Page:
Lost Sambista

A Brazil never seen.

Archive for the tag “Queen Elizabeth”

Lost Samba – Chapter 01/02 – A distinguished guest.

Breakfast taken, uniform checked and impeccable, Mum, Dad and sister dressed elegantly, we were all ready to leave. While the rest of the family set off by car, taking the fast route skirting the city’s beautiful beaches, I had to catch the school bus because I was the only actual student.

In order to pick up the other children, the old red and yellow vehicle took the side streets zig-zagging along Copacabana’s two main arteries, Avenida Nossa Senhora de Copacabana and Avenida Barata Ribeiro. Long branches of lush trees offered shade to both avenues. Beneath them, trolley buses emitted loud and bright sparks as they passed under the web of electric wires held aloft by rusty posts. By eight o’clock, a mass of crowded public buses and bulky 1950s-style cars already jammed the avenues and the adjoining streets. Impatient drivers hooted for no reason and barefoot moleques – or street boys from the favelas – darted between the gridlocked traffic, pushing wooden carts so low they almost scraped the asphalt.

In our condition of posh little gringos, we stared at these boys from the bus windows with a mixture of envy and fear. Although those moleques were about our age, if given the opportunity they could easily – and would – beat up any of us. They worked at the feiras, or open-air markets, where the stand owners hired them to fill their carts with produce and deliver them to the porters of the customers’ homes and offices. These makeshift markets changed neighbourhoods every day, and wherever they landed, they combined pungent smells of fruit, meat and fish exposed to the hot sun.  Their odour and their unmistakable noise advertised their presence from many blocks away. From beside the fruit stands, powerful black men in torn shirts shouted out songs and rhymes to attract the madames: “Only today! Pretty women get a discount if they buy a half kilo!” – “Look at the fresh bananas, only 10 Cruzeiros a dozen!”.

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The bus progressed slowly through the streets and at the various intersections, it met with smartly uniformed mulato policemen who controlled and directed the traffic through an artful mix of whistles, glances and hand movements resembling a rare bird’s mating ritual.
*
On that special morning of November 1968 there were to be no classes. In honour of the occasion, Union Jacks and Brazilian flags were everywhere and excitement filled the air. The cleaners had unbelievably wiped away the normal carpet of leaves and rotting fruit from the school’s huge playground. While a small crowd of guests gathered outside in the patio, a nervous buzz was building all around. We settled in our usual classroom and waited for the other classes to leave for the assembly hall where the event that the entire school had been anticipating for months was going to take place.  Our teacher, Mrs Feitosa, was an assertive blonde-haired woman from Manchester in her mid-forties who had married a Brazilian. Her make-up and her elegant dress did not diminish her authority as she closed our classroom’s door and stood in front of the blackboard.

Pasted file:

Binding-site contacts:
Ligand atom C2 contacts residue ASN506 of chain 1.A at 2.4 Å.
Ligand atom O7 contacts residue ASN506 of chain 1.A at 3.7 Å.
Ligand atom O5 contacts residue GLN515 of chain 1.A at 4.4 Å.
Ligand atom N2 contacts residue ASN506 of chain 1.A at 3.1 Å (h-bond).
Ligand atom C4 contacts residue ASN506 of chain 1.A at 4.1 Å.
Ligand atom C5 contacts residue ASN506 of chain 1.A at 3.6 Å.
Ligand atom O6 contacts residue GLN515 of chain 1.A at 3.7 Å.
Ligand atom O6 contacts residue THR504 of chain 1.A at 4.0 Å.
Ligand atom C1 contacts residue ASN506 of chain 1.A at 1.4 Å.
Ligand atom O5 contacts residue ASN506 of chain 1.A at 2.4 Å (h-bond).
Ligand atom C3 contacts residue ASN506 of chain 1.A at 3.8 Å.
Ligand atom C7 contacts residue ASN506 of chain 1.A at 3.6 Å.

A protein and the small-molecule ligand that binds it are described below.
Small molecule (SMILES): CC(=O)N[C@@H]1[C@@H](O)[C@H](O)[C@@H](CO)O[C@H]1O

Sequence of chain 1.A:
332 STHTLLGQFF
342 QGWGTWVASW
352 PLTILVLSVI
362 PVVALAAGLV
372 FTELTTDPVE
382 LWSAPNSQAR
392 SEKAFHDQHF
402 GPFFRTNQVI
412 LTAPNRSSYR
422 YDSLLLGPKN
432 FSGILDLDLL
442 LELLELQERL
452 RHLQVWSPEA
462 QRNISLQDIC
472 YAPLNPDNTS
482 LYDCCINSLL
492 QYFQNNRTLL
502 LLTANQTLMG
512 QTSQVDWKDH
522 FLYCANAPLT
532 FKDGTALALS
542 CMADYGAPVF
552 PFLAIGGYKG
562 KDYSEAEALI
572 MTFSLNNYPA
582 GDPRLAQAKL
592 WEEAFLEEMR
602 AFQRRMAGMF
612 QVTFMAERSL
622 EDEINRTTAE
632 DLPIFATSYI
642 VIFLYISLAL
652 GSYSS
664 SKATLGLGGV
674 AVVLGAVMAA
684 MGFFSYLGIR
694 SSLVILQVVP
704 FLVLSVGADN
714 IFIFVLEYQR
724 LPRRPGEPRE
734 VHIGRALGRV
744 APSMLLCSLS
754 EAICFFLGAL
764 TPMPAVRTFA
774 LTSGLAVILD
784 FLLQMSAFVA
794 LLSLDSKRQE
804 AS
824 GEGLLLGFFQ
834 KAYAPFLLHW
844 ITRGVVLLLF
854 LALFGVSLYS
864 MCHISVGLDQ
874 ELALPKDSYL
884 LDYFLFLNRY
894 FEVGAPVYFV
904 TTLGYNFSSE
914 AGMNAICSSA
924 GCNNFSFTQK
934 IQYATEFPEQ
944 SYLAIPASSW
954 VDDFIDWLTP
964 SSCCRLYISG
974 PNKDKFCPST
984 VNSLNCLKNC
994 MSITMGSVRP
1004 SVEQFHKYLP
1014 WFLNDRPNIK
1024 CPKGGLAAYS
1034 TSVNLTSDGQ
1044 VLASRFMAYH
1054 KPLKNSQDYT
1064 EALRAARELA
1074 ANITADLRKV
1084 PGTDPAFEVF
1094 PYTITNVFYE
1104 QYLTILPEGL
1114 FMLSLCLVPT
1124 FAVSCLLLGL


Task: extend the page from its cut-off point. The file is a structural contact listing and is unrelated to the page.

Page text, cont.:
“I want everyone to sit down and to listen carefully!”

We stopped whatever we were doing, fell silent and she continued.

“Good. Can you all hear me? Today everyone must be on their best behaviour. Am I clear?”

Mrs Feitosa gave us “the look” from behind her glasses and twisted her thin lips. As if by magic, each pupil thought our teacher was directing her evil eye at him or her so we were relieved when someone opened the door to say it was our turn to leave the building.

“Now, I want all of you to hold hands and come with me.”

Back out on the patio, there were now more parents and other adults were waiting, all dressed in their best clothes. As we passed by, they proudly waved and smiled at us, while at the same time they kept turning their heads to see if the distinguished guest had arrived.

When we had almost reached the entrance, we heard sirens and Mrs Feitosa looked back. We followed her gaze and saw the great moment happening: accompanied by her entourage, Her Majesty, Queen Elizabeth the Second, was entering the British School of Rio de Janeiro.

In full regal resplendence, the Queen, wearing a plain white dress and matching hat, was standing in an open-top Rolls Royce, waving and smiling at the crowd now gathered alongside the row of palm trees extending all the way from the school’s entrance gate to the playground. Moving slowly alongside were the most impressive motorcycles any of us had ever seen. As in a film, they were huge with roaring engines, enormous radio antennae and glitzy transparent protective shields. The sun was shining on the riders’ dark glasses and they looked like Hollywood stars in their leather jackets displaying the official emblem of the military police.

Mrs Feitosa broke our trance by telling us to enter the assembly hall and to climb onto the stage before the security staff allowed the grown-ups into the room. We were lucky because this was the best viewing spot. When the Queen entered, all chatter stopped and as silence filled the room, it was as though the power and aura of the British Empire had transformed the entire building into an outlandish place carrying the Kingdom’s importance and pomp. Prince Phillip followed behind the Queen and he stopped to chat with, of all people, my sister Sarah, who was standing amidst the section of the hall reserved for ex-students. Sarah was amazing: confident and polite.